Effektivitet, konkurrens och valfrihet för kunden är de slitna mantran som används när privatiseringars konsekvenser ska säljas in och rationaliseras. En bransch som på ett  slående sätt motbevisar alla tre argumenten är produktionen, distributionen och försäljningen av elektricitet. James Meek har en lång men aldrig tråkig artikel i London Review of Books om hur utförsäljningen och privatiseringen av de statliga monopolen växte fram i Storbritannien under Thatchers styre på 1980-talet. Men det skulle lika gärna kunnat handla om Sverige. How We Happened to Sell Off Our Electricity

” Thatcher promised less state involvement in industry but the future of Britain’s energy supply now hinges on state-owned French companies based in Paris: Electricité de France, better known as EDF, and Areva, maker of nuclear power stations.”

“Now, in 2012, it’s clear that the result of electricity privatisation was to take power away from the people. Small British shareholders have no influence over the overwhelmingly non-British owners of the firms that generate and distribute power in Britain. The fact that individual households and small businesses can choose to switch from the confusing tariff of one oligopolistic supplier to another doesn’t protect them from sharp, unpredictable swings in prices.”

“What Littlechild, an academic with no business experience, didn’t fully take on board was that the reason private companies compete with each other isn’t that they like competition. They hate it, and will only compete if forced to do so. Rather than competing with a rival on price or product or revenue, they’ll try to eliminate the rival firm and take over its territory by buying it; or reach an unwritten agreement on an oligopolistic cartel of a few big firms, carving up the market between them.”

“Electricity isn’t a commodity like copper or coffee or water. It’s the only commodity that is both essential to modern life and impossible to store. An electricity system must be able to manufacture and transport as much power as the society it serves demands at every given moment, and not one watt less. The only efficient way to achieve this is for society to invest vast amounts of manpower and resources over generations to plan, build and maintain a network of power stations and supply cables, with excess capacity to deal with breakdowns and peaks in demand.”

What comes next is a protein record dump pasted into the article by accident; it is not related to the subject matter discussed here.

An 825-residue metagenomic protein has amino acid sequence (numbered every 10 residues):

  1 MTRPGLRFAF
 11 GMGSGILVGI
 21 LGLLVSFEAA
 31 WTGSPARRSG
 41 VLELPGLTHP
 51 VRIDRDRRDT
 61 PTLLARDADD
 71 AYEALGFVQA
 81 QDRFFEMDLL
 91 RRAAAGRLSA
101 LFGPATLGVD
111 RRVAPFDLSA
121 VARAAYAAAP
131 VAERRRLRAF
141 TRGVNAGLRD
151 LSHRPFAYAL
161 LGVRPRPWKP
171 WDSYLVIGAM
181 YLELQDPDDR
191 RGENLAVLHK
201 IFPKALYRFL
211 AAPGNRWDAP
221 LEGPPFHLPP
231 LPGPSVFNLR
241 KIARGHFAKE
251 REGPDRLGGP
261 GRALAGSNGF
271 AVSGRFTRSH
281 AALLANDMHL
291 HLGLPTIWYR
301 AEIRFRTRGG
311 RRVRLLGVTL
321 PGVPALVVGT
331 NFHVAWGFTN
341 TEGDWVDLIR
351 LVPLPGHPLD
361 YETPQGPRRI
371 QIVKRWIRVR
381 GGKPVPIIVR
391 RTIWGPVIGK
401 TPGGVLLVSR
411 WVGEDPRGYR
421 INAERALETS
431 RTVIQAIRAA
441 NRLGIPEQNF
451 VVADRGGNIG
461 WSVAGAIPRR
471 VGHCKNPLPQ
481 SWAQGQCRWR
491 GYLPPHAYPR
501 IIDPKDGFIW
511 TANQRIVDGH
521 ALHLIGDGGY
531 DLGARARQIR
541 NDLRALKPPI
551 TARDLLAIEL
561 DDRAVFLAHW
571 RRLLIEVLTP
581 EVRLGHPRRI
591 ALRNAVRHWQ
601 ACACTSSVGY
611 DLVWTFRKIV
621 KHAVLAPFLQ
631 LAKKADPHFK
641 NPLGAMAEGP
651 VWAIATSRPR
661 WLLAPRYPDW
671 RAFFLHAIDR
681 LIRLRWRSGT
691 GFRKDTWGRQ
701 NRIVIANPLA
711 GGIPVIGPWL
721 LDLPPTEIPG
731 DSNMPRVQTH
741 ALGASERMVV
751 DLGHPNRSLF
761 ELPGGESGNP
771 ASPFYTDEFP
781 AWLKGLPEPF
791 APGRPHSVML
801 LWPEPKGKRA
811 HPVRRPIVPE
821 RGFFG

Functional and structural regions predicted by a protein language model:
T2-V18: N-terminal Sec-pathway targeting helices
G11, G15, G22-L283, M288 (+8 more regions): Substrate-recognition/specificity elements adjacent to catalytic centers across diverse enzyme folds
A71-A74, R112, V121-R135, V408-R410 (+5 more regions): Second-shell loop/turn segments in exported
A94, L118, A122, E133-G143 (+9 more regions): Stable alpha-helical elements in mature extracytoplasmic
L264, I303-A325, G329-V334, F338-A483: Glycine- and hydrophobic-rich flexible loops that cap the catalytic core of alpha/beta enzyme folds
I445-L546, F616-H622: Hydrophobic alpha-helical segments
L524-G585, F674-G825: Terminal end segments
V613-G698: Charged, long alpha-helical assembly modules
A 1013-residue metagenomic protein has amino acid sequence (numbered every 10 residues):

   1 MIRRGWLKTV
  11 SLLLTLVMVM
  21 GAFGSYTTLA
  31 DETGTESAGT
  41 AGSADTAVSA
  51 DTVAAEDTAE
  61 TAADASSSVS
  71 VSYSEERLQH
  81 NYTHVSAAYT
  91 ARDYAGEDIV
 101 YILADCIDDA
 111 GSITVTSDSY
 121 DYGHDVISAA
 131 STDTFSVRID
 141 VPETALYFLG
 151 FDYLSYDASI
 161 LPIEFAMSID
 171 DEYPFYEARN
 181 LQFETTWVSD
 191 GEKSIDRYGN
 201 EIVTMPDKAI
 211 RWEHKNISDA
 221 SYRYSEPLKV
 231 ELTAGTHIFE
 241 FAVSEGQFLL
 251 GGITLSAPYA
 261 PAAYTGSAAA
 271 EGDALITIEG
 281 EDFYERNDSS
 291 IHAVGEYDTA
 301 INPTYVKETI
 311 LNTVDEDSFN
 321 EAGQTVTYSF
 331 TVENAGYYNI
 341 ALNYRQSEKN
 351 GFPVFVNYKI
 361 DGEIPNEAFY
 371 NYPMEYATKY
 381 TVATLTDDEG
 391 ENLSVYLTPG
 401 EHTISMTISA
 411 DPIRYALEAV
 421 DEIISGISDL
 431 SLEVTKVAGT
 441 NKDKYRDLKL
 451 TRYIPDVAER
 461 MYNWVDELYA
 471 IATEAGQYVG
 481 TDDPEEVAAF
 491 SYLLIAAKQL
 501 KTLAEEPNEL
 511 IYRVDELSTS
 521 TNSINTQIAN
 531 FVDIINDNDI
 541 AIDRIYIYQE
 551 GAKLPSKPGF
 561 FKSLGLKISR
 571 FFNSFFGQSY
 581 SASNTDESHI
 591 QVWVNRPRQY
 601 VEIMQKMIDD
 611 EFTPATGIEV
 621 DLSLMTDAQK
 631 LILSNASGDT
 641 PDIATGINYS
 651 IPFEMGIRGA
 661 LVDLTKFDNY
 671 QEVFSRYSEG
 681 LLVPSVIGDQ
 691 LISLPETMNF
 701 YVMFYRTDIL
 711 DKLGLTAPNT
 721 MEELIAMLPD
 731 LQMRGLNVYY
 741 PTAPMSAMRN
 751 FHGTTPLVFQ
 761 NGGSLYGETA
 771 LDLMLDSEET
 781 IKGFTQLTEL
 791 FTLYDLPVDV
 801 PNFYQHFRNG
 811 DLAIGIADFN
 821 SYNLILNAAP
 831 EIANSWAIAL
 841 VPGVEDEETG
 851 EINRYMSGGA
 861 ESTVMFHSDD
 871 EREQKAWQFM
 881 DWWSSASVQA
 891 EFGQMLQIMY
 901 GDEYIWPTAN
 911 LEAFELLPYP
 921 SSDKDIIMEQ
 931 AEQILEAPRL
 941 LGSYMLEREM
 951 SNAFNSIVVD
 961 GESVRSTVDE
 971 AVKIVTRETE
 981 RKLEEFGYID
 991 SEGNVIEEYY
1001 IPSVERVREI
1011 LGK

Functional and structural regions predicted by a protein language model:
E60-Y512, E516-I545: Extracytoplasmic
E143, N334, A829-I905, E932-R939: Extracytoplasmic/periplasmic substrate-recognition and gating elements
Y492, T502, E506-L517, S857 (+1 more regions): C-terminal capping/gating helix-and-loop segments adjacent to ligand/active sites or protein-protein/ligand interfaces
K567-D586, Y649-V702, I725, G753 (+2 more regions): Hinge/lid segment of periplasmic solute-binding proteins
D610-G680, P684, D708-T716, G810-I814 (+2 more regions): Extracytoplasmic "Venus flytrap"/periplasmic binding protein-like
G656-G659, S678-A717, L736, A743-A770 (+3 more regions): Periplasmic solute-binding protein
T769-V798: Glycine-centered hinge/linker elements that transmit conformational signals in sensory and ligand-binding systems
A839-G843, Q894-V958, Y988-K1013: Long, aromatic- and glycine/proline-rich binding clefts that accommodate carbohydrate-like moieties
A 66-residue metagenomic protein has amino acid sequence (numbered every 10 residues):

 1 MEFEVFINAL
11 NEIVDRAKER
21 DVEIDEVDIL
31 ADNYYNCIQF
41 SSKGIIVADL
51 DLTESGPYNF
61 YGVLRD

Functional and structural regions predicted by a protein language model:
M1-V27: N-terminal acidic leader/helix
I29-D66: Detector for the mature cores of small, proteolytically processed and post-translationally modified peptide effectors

“Free marketeers like Littlechild and Lawson might argue that, left to its own devices, the market would never have built nuclear power stations; it would always have gone for the cheapest option. But this is disingenuous. With electricity, the market can never be left alone. Coal might be the cheapest option, but it’s too dirty. Gas might be the cheapest option, but the more the country relies on gas, the more emergency reserves it will have to keep in storage – which the market won’t pay for. Helm’s most devastating point about electricity (and gas) privatisation in Britain is that these are not naturally public industries; nor are they naturally private. ‘It is extraordinary,’ he writes, ‘that anyone could have regarded these as anything other than political industries.’”

“Electricity privatisation hasn’t been a success in bringing down prices. Most recent figures suggest that British prices are typically right in the middle of the European average – higher than France’s, lower than Germany’s. It has been a failure in terms of British industry and management; the best measure of the scale of folly and betrayal by politicians of both parties is the simple fact that a reliable, badly run British electricity system was destroyed, rather than being reformed, only so that a large part of it could be taken over by a foreign version of the original. And it has been a failure in terms of clarity, in the sense that in order to fund investment, governments that boast about not raising taxes, or of taking low-earners out of the tax bracket, permit predominantly foreign-owned electricity companies to collect flat-rate taxes that hit the poor disproportionately.”

När privatiseringen sker byts ett monopol ut mot ett annat. I det ena har man själv kontroll genom ägande samt kan inkassera de inte försumbara vinsterna. I det andra har någon annan kontroll över både ägande som vinster. Men om de fördelar som skulle ske i form av effektivitet, konkurrens och valfrihet inte uppkommer, varför genomförs då dessa beslut?

Det uppenbara inhemska exemplet är förstås Fortums köp av Stockholms stads energibolag Birka Energi. Majoriteten av Fortums vinst kommer nu från de övervinster som görs på monopolet i Stockholm och varje år skickas miljard på miljard till aktieägarna i Helsingfors från invånarna i Stockholm. Se härhär och här. En legitim fråga är vems intressen våra valda representanter egentligen representerar? Medborgarnas synliga händer eller marknadens dolda?

Mikael Nybergs förtjänstfulla granskning av vad han kallar Det stora tågrånet, avregleringen och fragmentariseringen av tågtrafiken, rullar oförtrutet vidare.

Inget nytt under solen alltså, fistad igen.

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